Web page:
Close-Up: Big brands and dotcoms use animal magic to win viewers - Live Issue/Super Bowl Advertising/Dotcoms versus big names: Malcolm Duffy on the spots that made Super Bowl 2000

America holds its breath. The most exciting Super Bowl of all time is about to begin. The Big Brands Broncos versus the Dotcom Crusaders.

America holds its breath. The most exciting Super Bowl of all time

is about to begin. The Big Brands Broncos versus the Dotcom

Crusaders.



Who will come out on top? The Dotcoms, the young upstarts flashing their

cash, or the Big Brands, appearing in their record 34th consecutive

Super Bowl?



The Dotcoms kick off. A useful punt from Charles Schwab online has the

crowd enthralled. A funny idea featuring retired sporting superstars in

a rest home extols the virtues of Schwab.com’s retirement plans. A good

start.



The Big Brands Broncos hit back with National Car Rentals, but are

stopped within inches. A hopelessly oversentimental ad that has the

crowd groaning.



Big Brands fail to make much headway with another slushy effort from

Napa car parts.



The Dotcoms fight back with more good work from Charles Schwab. This one

features a knowledgeable Ringo Starr explaining the advantages of

investment to a bunch of ageing rockers. Entertaining stuff.



Then the Big Brands decide it’s time to bring on one of their big guns,

Budweiser. Unfortunately, it’s a move we’ve seen too many times

before.



Slow-motion shots of a dog and its owner running through fields. You

think the owner’s talking about the dog, but it’s the other way round.

The old dog-as-crowd-pleaser is a move we’ll see time and time again

throughout this game.



But the Big Brands aren’t going to be pushed around. Mountain Dew

appears with a humdinger.



A young mountain biker chases a cheetah across the savannah, jumps on

its back and pulls a can of Mountain Dew out of the animal’s throat with

the immortal words, ’bad cheetah’. Touchdown, Big Brand.



The Dotcoms retaliate with E-Trade, and this is surely the day’s most

valuable player. A bizarre ad with two weirdos in a garage clapping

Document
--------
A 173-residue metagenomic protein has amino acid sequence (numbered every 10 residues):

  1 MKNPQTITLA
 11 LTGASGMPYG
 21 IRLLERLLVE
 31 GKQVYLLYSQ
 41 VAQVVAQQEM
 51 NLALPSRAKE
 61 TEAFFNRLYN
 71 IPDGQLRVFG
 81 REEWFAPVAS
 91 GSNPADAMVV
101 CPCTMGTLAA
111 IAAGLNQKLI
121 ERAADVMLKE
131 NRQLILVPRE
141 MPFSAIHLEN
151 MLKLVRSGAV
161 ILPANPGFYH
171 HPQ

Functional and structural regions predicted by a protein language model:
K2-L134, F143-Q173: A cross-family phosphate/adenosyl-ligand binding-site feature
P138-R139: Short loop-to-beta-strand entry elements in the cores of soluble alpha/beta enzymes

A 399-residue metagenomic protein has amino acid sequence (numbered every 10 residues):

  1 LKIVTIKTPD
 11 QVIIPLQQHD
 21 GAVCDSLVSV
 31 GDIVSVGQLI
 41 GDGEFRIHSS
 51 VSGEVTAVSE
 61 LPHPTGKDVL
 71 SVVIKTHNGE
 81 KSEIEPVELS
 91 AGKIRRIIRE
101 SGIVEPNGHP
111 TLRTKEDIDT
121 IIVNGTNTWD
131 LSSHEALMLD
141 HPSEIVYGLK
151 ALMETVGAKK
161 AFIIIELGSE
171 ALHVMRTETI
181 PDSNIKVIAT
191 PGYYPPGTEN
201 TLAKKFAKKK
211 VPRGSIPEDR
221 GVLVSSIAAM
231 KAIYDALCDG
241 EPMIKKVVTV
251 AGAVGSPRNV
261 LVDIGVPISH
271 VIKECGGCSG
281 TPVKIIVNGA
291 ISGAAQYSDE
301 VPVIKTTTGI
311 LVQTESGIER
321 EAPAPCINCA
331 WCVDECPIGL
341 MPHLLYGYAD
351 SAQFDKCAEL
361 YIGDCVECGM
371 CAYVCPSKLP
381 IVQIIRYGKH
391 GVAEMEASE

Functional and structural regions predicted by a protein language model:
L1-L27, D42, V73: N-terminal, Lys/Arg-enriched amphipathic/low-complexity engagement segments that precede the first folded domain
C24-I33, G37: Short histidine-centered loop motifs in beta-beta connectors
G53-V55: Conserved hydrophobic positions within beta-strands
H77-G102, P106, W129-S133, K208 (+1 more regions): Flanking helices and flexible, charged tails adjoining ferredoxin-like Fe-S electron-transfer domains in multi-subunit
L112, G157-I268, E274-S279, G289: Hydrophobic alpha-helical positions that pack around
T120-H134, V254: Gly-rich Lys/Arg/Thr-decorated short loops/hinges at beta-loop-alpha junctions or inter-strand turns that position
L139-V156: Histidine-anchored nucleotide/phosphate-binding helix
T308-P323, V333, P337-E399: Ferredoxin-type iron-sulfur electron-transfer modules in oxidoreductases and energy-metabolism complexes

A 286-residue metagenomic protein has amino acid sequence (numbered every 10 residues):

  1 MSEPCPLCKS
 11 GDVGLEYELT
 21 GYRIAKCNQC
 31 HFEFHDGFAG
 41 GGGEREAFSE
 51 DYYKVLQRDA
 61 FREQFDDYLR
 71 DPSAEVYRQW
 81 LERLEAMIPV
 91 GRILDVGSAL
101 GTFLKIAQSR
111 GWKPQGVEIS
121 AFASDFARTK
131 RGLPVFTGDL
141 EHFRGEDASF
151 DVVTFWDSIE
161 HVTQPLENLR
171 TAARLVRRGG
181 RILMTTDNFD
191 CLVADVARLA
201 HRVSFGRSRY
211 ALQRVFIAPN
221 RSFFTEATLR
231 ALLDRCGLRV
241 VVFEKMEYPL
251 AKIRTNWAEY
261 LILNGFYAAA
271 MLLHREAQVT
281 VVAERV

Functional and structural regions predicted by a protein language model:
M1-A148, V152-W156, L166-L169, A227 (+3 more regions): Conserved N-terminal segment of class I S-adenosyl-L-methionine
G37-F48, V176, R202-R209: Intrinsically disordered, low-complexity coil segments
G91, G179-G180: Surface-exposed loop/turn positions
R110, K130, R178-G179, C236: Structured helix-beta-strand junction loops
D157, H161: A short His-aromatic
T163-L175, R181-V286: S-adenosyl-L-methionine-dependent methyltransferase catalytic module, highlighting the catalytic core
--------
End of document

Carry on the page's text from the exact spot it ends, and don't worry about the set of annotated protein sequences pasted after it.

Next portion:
along with a monkey seems to be heading nowhere, but then there’s the

killer pass - ’well, we’ve wasted two million bucks, what are you doing

with your money?’ Fantastic play.



Touchdown, Dotcom.



The contest continues with the Dotcoms pressing forward

relentlessly.



There’s a low production, but highly watchable ad for britannica.com,

then yet another dog - this time a glove puppet - makes a creditable

debut for pets.com, and there’s a very funny commercial for EDS.com

featuring a gang of tough-looking cowboys herding cats on the plains.

The otherwise excellent visuals are let down only by the weak

justification for this strange behaviour: ’In a sense, this is what we

do, we bring together information, ideas and technology.’ Excuse me.



But Big Brands also have their moments. There’s a great effort from

Tabasco with God sprinkling Tabasco sauce over his pizza. Unfortunately,

he keeps missing and sends thunderbolts hurtling towards earth. There’s

a funny spoof on the Gap ads when a bunch of well-scrubbed models

singing Gary Numan’s hit, Cars, are sent scattering by the arrival of an

Oldsmobile.



And Mountain Dew returns to the play with a witty spoof of the Queen

hit, Bohemian Rhapsody.



But if some of Dotcoms’ efforts seem a tad baffling or lacking in any

production values, Big Brands take all the prizes when it comes to the

worst plays.



Nuveen Investments went for the tried and tested look-into-the-future

scenario. But instead of showing what might happen to America’s money,

they decided to show what may happen in the world of spinal injury

research and they computer generate the former Superman actor,

Christopher Reeve, out of his wheelchair and on to a podium. Is it a

bird? Is it a plane?



No, it’s a turkey.



A Budweiser ad showing a man’s delight at the birth of a foal goes right

off the scale on the puke-ometer. Then Bud Light pops up with a story

whereby a girl invites a boy back to her place, and tells him to beware

of the cat. And surprise surprise. The cat turns out to be a tiger. A

certain breed of American creative is spending far too much time at the

zoo.



Then there’s an irritating ad for Tropicana featuring a jogging granny

and some dull ads for Ford.



I could go on and on - after all, these ads most certainly do, but I’ll

spare you the agony. Suffice to say that after 50 minutes of action it’s

all over and the Dotcoms have won comfortably.



The Big Brands were a big disappointment. This is the Super Bowl and the

audience expects more. On the whole, Big Brands seemed so worried about

not upsetting anyone that they ended up exciting no-one. Maybe they’ve

been around so long they feel they don’t have to try so hard. A lot of

their efforts seemed so tired and predictable, and their strategy was

better safe than sorry.



Which is why you have to applaud the guts of the Dotcoms. They’ve gone

for broke (and for some of them it will mean just that), but at least

they’re having a go. They’ve thrown defence out of the window and gone

for the jugular.



Of course, the Big Brands will scoff, knowing that they will all be back

at next year’s Super Bowl no matter what. But they should take note.

Some of these young upstarts are here to stay and, come next year, do

they really want to see 135 million Americans cheering the other

side?



Malcolm Duffy is the joint creative director of Miles Calcraft

Briginshaw Duffy.



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